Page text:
The November issue of Harvard Business Review featured as its spotlight section "Leadership Lessons from the Military."
My favorite article was Which of These People is Your Future CEO? by Boris Groysberg, Andrew Hill and Toby Johnson (the first two authors are affiliated with Harvard Business School and the third author, a former US Army captain, is an executive at PepsiCo.) The article discusses "the different ways military experience prepares managers for leadership." Its core idea, summarized here, is that "veterans from different branches demonstrate different strengths". For instance, Navy and Air Force personnel "are expected to follow standard procedures without any deviation" because of the expensive equipment involved; in the corporate world, they perform best "in highly regulated industries" and "in firms with a process approach to innovation". In contrast, Army and Marine Corps personnel have to be very flexible in their military operations and end up being most successful in small companies.
My other favorite article (it was a tie) was the interview with the national incident commander for the Gulf oil spill, Admiral Thad Allen (US Coast Guard, Ret): You Have to Lead From Everywhere. I was very impressed by his insights into the response efforts after Hurricane Katrina, which he also led. In particular, he states that the problem with the response at first was that people followed the standard hurricane response model, under which "resources are provided to a local government, which applies them and runs the response." Adm Allen explains that, when the levees were breached, there suddenly was "no functional local government that could take the resources and apply them to the mission." The situation only improved when people began to apply the protocol for a resonse to a weapon of mass effect.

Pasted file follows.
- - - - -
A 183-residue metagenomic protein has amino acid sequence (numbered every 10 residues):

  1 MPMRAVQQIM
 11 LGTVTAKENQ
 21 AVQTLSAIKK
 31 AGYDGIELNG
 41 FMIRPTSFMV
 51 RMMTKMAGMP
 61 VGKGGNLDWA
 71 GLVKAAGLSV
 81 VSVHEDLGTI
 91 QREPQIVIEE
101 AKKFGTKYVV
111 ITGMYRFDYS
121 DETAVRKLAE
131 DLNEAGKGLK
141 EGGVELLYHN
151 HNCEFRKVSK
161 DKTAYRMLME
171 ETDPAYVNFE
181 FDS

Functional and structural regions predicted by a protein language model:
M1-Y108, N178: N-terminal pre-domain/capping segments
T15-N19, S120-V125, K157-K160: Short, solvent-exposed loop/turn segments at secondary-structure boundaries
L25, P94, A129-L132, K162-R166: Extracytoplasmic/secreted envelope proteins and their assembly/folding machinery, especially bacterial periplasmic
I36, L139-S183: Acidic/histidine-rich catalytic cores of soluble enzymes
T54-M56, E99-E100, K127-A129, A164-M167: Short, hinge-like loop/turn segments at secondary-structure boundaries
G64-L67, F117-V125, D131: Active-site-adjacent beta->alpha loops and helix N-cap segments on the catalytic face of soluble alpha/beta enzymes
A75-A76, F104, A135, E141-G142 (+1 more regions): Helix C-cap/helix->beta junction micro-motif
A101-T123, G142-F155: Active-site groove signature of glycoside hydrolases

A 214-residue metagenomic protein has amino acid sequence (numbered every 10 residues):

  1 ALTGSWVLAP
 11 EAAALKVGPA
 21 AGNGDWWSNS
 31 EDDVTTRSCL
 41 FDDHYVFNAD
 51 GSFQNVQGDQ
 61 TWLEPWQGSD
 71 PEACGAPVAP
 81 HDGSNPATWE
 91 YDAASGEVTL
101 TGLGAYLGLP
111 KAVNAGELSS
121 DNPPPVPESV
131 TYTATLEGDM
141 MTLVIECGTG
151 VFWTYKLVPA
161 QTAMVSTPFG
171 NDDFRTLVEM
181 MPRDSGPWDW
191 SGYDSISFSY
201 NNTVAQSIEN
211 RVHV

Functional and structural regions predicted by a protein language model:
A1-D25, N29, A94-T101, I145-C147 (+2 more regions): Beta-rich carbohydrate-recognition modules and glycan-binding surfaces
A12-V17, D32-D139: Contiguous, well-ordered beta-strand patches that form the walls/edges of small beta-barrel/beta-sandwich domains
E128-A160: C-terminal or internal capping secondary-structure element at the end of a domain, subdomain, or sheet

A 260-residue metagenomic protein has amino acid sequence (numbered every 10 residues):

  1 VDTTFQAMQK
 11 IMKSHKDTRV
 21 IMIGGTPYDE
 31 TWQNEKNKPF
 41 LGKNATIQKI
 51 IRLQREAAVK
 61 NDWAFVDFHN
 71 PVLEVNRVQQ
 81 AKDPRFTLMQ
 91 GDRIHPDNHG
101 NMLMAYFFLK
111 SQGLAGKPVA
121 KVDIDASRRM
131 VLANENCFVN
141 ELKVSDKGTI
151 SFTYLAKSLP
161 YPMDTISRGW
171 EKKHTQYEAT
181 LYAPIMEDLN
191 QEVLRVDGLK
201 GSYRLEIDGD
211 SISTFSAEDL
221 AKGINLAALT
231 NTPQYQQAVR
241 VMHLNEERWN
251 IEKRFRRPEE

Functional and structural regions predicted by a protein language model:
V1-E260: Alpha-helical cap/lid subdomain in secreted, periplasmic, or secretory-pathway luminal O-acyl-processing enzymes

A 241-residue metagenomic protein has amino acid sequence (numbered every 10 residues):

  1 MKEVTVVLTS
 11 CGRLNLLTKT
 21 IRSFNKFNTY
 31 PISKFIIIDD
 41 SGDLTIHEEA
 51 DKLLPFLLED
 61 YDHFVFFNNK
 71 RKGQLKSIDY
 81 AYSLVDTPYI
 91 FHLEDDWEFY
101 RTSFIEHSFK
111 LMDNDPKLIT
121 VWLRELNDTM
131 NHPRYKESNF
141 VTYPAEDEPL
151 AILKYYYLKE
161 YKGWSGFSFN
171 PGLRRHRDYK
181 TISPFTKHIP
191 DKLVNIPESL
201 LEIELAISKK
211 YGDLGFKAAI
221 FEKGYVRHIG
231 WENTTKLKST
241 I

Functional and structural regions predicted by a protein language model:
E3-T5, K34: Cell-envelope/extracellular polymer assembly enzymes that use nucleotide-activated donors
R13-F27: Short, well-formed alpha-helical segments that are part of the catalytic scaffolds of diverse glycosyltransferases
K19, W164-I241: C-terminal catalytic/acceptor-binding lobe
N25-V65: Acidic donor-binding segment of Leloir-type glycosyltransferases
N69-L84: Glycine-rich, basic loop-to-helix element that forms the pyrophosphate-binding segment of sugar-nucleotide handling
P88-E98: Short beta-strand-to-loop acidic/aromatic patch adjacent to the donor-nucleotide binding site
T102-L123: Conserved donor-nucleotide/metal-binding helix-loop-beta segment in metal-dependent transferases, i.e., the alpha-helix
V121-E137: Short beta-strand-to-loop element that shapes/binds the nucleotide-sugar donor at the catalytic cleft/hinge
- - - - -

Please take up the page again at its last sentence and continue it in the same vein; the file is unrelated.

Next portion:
Two other valuable reads in the same Spotlight section on the military are:
1. Four Lessons in Adaptive Leadership by Michael Useem from UPenn's Wharton School. The article describes the interactions students in the MBA and executive MBA programs at Wharton have with the military (for instance, military officers come regularly to the campus to discuss their experiences with students), and shares the following lessons:
- "Creating a personal link is crucial to leading people through challenging times."
- "Making good and timely calls is the crux of responsibility in a leadership position."
- "Establish a common purpose, buttress those who will help you achieve it and eschew personal gain."
- "Make the objectives clear but avoid micromanaging those who will execute them."
2. Extreme Negotiations: What US soldiers in Afghanistan have learned about the art of managing high-risk, high-stakes situations, by Jeff Weiss, Aram Donigian and Jonathan Hughes. (Solicit others' points of view, build trust, propose multiple solutions and invite your counterparts to critique them, to name a few. A lot of suggestions are common-sense for the business world but the examples drawn from the real-life experience of US soldiers help the article rise above corporate truisms. The first two authors are affiliated with West Point and the third author is a partner at Vantage Partners.)
I also recommend Finding Competitive Advantage in Adversity, by Bhaskar Chakravorti (a partner at McKinsey), which lists interesting business opportunities in difficult environments with plenty of examples, How to Conquer New Markets with Old Skills (subtitle: "The surprising global success of Spanish companies proves the value of good old-fashioned networking") by Mauro Guillen of the Wharton School and Esteban Garcia-Canal of the University of Oviedo in Spain, about companies such as Telefonica and Santander, and the Idea Watch on Capitalizing on the Underdog Effect.